A bright idea: DNA glucose sensors


Biological sciences students Erica Shannon, left, and Amanda Foster are among the members of Missouri S&T’s iGEM chapter. The group developed a biological system to detect glucose levels, a process that could one day help people with diabetes. Shannon served as president of the iGEM chapter this past semester, and Foster is the group’s newly elected president. Photos by B.A. Rupert

For people with diabetes, monitoring blood-sugar levels several times a day can be painful to the pocketbook as well as the flesh. But thanks to the work of a group of Missouri S&T students, the process may cost less in the future.

Members of the Missouri S&T chapter of iGEM — the International Genetically Engineered Machine Foundation — recently devised a synthetic biological system that uses segments of DNA embedded in bacteria to detect glucose. The students believe their development could lead to a new type of test strip for diabetics.


1: A section of DNA from a fluorescent gene is cut and inserted into the plasmid DNA. 2: The plasmid is embedded into E. coli bacteria. 3: When the E. coli bacteria detect glucose, the fluorescent gene is activated, causing the bacteria to glow. Illustration by Brandan Deason

“We designed DNA so that bacteria that have DNA would sense a change in osmolarity due to the presence of glucose,” says Erica Shannon of Wildwood, Mo., a senior in biological sciences at Missouri S&T and former president of the campus’s iGEM chapter. Osmolarity refers to the concentration of a compound — in this case, glucose — in a solution.

For their project, the students designed genes that allow the bacteria — a non-virulent strain of E. coli — to sense the presence of the simple sugar glucose. The bacteria emit a yellow glow when glucose is present. As glucose concentrations become higher, the glow becomes brighter.

The team developed the system as part of an annual competition sponsored by iGEM, the Americas Regional Jamboree, held Oct. 8-10, 2011, in Indianapolis. S&T’s iGEM chapter received a silver medal for their effort.

The idea was part of a larger proposal put forth by Logan Sauerbrei of Lebanon, a junior in biological sciences. As a person with Type 1 diabetes, he knows firsthand the problems of managing the disease and suggested that a synthetic biological solution would be considerably less expensive than commercial test strips.


Pictured from left, Avery Joseph, a senior in biological sciences, Dr. David Westenberg and Brice Curtin, a senior in chemistry.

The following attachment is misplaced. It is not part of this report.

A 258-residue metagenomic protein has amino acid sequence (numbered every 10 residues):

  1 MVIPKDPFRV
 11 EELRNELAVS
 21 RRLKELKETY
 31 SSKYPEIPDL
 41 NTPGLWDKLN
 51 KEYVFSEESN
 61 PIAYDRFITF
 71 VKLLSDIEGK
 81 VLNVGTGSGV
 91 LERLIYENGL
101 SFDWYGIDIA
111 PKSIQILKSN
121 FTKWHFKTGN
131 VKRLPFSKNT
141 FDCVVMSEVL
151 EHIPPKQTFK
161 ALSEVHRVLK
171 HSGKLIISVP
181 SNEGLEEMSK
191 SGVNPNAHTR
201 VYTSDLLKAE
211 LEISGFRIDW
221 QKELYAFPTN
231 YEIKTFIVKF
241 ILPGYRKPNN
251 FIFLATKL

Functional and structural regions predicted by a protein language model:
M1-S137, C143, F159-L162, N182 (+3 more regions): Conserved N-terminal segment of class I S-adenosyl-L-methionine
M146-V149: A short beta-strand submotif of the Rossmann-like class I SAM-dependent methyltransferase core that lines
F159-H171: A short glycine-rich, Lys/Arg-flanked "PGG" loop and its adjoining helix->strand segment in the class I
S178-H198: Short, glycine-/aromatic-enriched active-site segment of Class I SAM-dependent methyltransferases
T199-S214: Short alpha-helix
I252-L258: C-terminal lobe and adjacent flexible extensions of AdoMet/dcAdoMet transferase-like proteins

His proposal went much further, calling for a self-regulating, insulin-producing process inside the body, serving as a replacement for the pancreas. Because the larger scheme was beyond the reach of the team’s budget and knowledge, the team chose just the test strip part, Shannon said.

According to Shannon, the team’s biological system could form the basis for new, less costly processes to help people with diabetes monitor their blood-sugar levels. It would require replacing the fluorescent gene with one that would cause the bacteria to change color based on glucose levels. This in turn could lead to the development of diabetes blood-test strips that could indicate glucose levels based on various colors. For example, a test strip might turn green if glucose levels are within normal ranges, yellow if borderline and red if elevated.

“All you would have to do is put the DNA inside a bacteria and you’ve got your test strip,” says Shannon.

Bacteria-based test strips would also be less expensive to make than current chemical-based test strips, Shannon says.

“In the future, based on further research, an insulin gene could be added to this system for use in insulin pumps, where specific glucose levels trigger insulin production,” she says.

S&T’s iGEM chapter recently joined the cadre of design teams under the Student Design and Experiential Learning Center. iGEM is the first non-engineering team to be part of the center. The team is advised by Dr. David Westenberg, associate professor of biological sciences, and Dr. Katie Shannon, assistant professor of biological sciences.

By Andrew Careaga

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  1. I am extremely proud to see how far iGEM has come in so few years. Everything truly is mathematical and each gene’s role in our everyday lives is about to become known.